Ian Anderson, famed for fronting the heavy British rock band Jethro Tull, is showing audiences he is not "Living in the Past" on his current North American tour.
Anderson's feet are planted firmly in the present. He even joined Facebook this summer with a Jethro Tull fan page.
The singer will present some new material as well as classical workings from the Jethro Tull catalog at 8 p.m.Thursday, November 18th at the Calvin.
"There will also be some rare Jethro Tull stuff that hasn't been played for a long time," Anderson says. "It was fun to dust off (the catalog) and find opportunites to bring it to life again."
One such song, "Wond'ring Again," may make it into the set. The selection, suggested to Anderson by a a fan three months ago, has a deep resonance for the environmentally conscious musician. The lyrics, "the natural resources are dwindling and no one grows old," address issues from nearly 40 years ago that are still relevant in 2010.
"The lyrics fired me up," he says of rediscovering the song, a sequel to the song "Wond'ring Aloud." "It was recorded in 1971, but it sounds like it could be written for today."
Anderson, who took up the flute (he maintains it is an easy instrument to play) after deciding he would never be as good on the guitar as Eric Clapton, will be joined by his band, which includes Jethro Tull bassist David Goodier; Bristol, England-based drummer Scott Hammond; German rock and flamenco guitarist Florian Opahle; and classical musician John O'Hara, who also plays keyboards and accordion with Jethro Tull.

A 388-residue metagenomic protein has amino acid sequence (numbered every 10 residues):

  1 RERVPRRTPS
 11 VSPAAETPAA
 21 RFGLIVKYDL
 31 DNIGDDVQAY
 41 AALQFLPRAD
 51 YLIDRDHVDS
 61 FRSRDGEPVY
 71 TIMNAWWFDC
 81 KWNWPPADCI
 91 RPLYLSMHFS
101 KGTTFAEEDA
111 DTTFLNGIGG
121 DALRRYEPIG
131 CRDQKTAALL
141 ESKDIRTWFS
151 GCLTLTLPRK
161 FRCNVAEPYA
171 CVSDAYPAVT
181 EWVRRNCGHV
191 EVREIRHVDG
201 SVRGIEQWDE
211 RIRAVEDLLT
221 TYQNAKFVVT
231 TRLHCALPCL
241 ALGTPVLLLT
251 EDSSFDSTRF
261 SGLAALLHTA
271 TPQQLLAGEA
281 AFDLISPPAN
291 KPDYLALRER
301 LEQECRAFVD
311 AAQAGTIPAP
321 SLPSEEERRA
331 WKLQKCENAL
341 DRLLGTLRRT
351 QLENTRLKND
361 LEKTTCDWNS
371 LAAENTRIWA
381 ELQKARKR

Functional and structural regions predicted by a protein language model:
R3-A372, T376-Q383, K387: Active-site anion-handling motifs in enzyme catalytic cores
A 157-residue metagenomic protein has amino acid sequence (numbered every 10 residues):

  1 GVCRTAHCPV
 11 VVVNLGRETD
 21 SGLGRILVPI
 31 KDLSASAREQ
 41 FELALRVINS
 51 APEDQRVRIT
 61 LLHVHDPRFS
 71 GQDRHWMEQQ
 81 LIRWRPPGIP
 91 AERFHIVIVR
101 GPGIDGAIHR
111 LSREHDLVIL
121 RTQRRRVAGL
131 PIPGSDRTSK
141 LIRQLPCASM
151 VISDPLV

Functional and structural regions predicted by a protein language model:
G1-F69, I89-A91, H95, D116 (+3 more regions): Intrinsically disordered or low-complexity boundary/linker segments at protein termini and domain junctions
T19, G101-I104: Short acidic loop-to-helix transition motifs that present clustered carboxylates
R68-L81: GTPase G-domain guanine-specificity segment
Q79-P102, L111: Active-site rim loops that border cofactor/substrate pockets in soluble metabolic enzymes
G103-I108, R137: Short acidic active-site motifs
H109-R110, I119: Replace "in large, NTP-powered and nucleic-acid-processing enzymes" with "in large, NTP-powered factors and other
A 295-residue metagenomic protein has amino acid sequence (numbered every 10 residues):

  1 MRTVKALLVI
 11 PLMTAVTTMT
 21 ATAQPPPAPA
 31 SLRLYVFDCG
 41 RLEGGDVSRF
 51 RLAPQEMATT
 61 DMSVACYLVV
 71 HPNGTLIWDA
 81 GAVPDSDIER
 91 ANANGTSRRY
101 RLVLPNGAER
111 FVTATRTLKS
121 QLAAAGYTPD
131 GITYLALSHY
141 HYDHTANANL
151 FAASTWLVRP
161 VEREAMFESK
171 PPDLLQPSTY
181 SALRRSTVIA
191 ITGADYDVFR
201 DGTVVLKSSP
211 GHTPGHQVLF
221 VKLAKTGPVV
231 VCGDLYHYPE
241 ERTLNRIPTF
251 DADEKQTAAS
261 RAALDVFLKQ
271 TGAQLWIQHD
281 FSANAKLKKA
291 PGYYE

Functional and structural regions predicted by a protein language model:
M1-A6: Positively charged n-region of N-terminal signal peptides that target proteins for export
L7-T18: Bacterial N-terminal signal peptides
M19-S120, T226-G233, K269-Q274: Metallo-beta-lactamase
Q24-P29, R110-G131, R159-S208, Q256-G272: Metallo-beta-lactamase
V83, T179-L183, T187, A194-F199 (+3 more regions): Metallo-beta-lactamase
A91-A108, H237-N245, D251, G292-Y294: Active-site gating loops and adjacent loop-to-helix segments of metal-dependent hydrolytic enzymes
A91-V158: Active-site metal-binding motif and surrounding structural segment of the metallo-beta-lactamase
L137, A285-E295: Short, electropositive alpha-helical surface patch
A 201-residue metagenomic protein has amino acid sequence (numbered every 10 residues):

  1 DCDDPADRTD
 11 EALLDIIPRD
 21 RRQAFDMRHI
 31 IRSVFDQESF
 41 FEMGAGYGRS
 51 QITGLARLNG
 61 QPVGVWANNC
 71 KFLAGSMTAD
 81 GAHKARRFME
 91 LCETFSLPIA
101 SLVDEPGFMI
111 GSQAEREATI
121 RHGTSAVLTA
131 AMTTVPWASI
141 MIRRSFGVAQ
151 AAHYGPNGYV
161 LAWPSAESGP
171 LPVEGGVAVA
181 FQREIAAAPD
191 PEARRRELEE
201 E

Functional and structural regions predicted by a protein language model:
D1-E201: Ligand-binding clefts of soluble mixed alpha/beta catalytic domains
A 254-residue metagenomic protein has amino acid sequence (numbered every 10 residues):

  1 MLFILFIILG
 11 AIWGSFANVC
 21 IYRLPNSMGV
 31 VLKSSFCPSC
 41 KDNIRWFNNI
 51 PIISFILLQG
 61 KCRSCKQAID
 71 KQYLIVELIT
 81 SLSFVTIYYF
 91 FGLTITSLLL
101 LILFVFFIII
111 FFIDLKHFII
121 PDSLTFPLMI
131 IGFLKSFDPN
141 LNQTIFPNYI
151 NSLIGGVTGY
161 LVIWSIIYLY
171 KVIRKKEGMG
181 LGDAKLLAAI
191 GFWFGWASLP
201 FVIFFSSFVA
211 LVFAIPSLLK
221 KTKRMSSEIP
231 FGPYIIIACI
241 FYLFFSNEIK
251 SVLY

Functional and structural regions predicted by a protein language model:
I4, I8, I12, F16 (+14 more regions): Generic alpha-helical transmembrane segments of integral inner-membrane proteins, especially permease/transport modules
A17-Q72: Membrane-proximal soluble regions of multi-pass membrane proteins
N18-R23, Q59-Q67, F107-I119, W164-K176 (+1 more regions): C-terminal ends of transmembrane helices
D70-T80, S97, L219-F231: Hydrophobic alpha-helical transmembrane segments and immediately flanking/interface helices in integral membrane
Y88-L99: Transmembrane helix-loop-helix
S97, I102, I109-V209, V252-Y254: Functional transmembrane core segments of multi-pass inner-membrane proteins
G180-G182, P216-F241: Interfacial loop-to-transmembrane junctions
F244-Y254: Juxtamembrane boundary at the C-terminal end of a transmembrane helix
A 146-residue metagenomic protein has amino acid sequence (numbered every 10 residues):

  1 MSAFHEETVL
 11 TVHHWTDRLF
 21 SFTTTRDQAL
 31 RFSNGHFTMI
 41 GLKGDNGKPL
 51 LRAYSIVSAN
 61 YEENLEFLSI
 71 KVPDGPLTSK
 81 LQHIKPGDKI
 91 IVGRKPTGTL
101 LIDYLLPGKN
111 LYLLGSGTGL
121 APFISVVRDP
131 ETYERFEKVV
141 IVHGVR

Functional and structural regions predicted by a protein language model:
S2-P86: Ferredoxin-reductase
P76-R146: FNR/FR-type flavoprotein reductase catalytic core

His solo career includes four diverse solo album: "Walk into Light" (1983); the flute instrumental "Divinities" (1995). which reached number one on the Billboard classical chart; the acoustic collections of songs, "The Secret Language of Birds" (2000); and "Rupi's Dance" (2003).
In addition to his numerous recording credits, Anderson was awarded a doctorate in literature from Heriot Watt University in Edinburgh in 2006. Anderson finds the title humorous, since school wasn't one of his favorite things growing up.
"If you live long enough, they say nice things about you and give you stuff," jokes Anderson, who, at 63 has been happily married to his wife, Shona, for 34 years. "I'm not an academic. I wouldn't have done what I've done if I had been."
Tickets: Northampton Box Office. 586-8686. Online- IHEG.com